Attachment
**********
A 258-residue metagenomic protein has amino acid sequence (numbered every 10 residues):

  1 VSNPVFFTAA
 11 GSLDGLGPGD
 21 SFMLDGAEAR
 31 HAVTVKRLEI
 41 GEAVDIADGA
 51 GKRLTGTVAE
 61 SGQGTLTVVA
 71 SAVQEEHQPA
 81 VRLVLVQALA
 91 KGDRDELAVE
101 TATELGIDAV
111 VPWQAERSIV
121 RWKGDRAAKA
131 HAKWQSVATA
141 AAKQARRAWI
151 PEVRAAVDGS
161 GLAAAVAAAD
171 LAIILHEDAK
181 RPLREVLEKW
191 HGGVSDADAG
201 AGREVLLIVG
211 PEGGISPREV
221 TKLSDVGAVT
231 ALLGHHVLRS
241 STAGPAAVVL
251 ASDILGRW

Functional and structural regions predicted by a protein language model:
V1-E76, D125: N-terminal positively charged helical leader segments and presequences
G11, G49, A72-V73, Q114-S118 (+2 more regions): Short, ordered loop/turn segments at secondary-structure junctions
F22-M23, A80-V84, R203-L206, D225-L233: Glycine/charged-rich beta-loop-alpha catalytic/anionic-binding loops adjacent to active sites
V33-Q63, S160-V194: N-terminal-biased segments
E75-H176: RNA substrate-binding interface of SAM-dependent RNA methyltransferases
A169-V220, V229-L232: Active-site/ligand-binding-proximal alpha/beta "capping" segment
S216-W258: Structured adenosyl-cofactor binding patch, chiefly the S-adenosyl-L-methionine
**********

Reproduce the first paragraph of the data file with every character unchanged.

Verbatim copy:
A 258-residue metagenomic protein has amino acid sequence (numbered every 10 residues):